Ashoka the Great
Leadership and Humility combined
Before St Paul and his life-changing experience on the road to Damascus, there was the great Ashoka, emperor of the Indian Mauryan Empire and his sudden conversion to Buddhism.
H.G. Wells wrote of Ashoka in his book The Outline of History:
“Amidst the tens of thousands of names of monarchs that crowd the columns of history, their majesties and graciousnesses and serenities and royal highnesses and the like, the name of Ashoka shines, and shines, almost alone, a star”
The story starts at about 300 BC. Alexander the Great had retreated from India and left a power vacuum into which stepped Chandragupta, the first emperor of the Indian Mauryan Empire and Ashoka’s grandfather. Chandragupta became the undisputed ruler of northern India and, for the first time in Indian history, gave the area a degree of political unity.
The empire stretched from Afghanistan to the north, to Bangladesh in the east and covered nearly all of modern day India.
In or about 268 BC, Ashoka succeeded his father Bindusara as the third emperor of the Indian Mauryan Empire.
In 263 BC, Ashoka waged a particularly savage and destructive war in east India that resulted in 100,000 deaths and 150,000 deportations. Reflecting on the loss of life, Ashoka was overcome and converted to Buddhism. From that moment on, Ashoka renounced violence and preached peace and harmony both at home and abroad.
Of course, this is another story from Neil MacGregor’s wonderful book “A History of the World in 100 Objects”. The object pictured above was prepared by Ashoka’s court. It is the top of a pillar, one of many made and distributed throughout Ashoka’s empire that carried messages for all to read or have read to them. Some of Ashoka’s pillars were adorned with lions. It’s not unlike a modern day billboard advertising the emperor’s message. This pillar read:
I consider how I may bring happiness to the people, not only to relatives of mine or residents of my capital city, but also to those who are far removed from me. I act in the same manner with respect to all. I am concerned similarly with all classes. Moreover, I have honoured all religious sects with various offerings. But I consider it my principal duty to visit the people personally.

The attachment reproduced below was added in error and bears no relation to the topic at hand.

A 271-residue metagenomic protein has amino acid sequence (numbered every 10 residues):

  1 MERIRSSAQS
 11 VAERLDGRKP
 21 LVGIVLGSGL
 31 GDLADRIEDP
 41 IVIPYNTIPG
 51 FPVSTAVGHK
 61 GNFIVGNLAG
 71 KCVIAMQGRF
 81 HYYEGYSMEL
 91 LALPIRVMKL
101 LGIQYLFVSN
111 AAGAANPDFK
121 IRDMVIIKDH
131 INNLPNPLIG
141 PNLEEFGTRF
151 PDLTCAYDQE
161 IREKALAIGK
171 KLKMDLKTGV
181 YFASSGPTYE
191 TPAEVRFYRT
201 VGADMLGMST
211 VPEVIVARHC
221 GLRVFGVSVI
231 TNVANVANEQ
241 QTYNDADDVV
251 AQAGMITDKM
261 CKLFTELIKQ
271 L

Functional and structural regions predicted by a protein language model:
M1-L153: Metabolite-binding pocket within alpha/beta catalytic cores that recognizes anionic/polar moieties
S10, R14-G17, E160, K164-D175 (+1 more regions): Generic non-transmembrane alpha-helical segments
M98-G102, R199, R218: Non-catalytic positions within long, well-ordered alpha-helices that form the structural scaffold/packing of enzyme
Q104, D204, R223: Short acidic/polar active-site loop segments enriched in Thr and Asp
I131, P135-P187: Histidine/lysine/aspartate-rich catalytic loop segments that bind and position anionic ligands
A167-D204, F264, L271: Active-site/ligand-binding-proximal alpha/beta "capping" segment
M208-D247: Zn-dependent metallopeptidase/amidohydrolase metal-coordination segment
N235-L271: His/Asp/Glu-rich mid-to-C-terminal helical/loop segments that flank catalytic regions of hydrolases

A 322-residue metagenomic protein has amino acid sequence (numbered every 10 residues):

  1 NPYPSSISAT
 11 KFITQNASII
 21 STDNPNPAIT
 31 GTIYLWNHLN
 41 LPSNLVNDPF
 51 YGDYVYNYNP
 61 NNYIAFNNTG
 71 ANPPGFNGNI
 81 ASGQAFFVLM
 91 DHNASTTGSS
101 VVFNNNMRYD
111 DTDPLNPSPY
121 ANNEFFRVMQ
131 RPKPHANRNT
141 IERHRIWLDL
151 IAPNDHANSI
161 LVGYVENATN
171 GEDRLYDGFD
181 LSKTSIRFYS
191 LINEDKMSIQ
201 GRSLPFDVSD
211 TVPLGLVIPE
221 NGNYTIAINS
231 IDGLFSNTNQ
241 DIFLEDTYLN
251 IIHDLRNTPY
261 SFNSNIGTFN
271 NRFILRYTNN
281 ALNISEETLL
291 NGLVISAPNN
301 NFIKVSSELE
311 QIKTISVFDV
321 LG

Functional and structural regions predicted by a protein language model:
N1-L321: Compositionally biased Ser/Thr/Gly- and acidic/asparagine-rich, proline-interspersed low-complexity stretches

These edicts were written, not in Sanskrit, but in the local dialect. As a leader, Ashoka embraced Dharma. This path guides the follower through a life of selflessness, piety, duty, good conduct and decency. Dharma is applied in many religions, including Sikhism, Jainism and of course Hinduism –but Ashoka’s idea of Dharma was filtered through the Buddhist faith.
Ashoka’s empire was characterised by religious freedom, conquest of self, the need for all citizens and leaders to listen to others and to debate ideas, human rights for all, both men and women, and an importance given to education and health, all ideas that remain central in Buddhist thinking.
There’s still today a kingdom in the Indian sub-continent that is run on Buddhist principles –the small Kingdom of Bhutan, sandwiched between northern India and China.
Listen to this.
‘Throughout my reign I will never rule you as a king. I will protect you as a parent, care for you as a brother and serve you as a son.’
That could well have been written by the emperor Ashoka but it was an excerpt from the coronation speech, in 2008, of the 27-year-old fifth king of Bhutan. His father, the fourth king, lived and continues to live in a small log cabin. There is no ostentation to the monarchy. He is probably the only example of an absolute monarch who has voluntarily persuaded his people to take away his powers and has instituted elective democracy. The fourth king also introduced the phrase ‘gross national happiness’ –to be a contrast to the concept of ‘gross national product’. The fifth king has very much followed the Buddhist precepts of monarchy.
Gandhi was an admirer of Ashoka as was Nehru, and Ashoka’s message even finds its way on to the modern currency –on all Indian banknotes we see Gandhi facing the four lions of Ashoka’s pillar.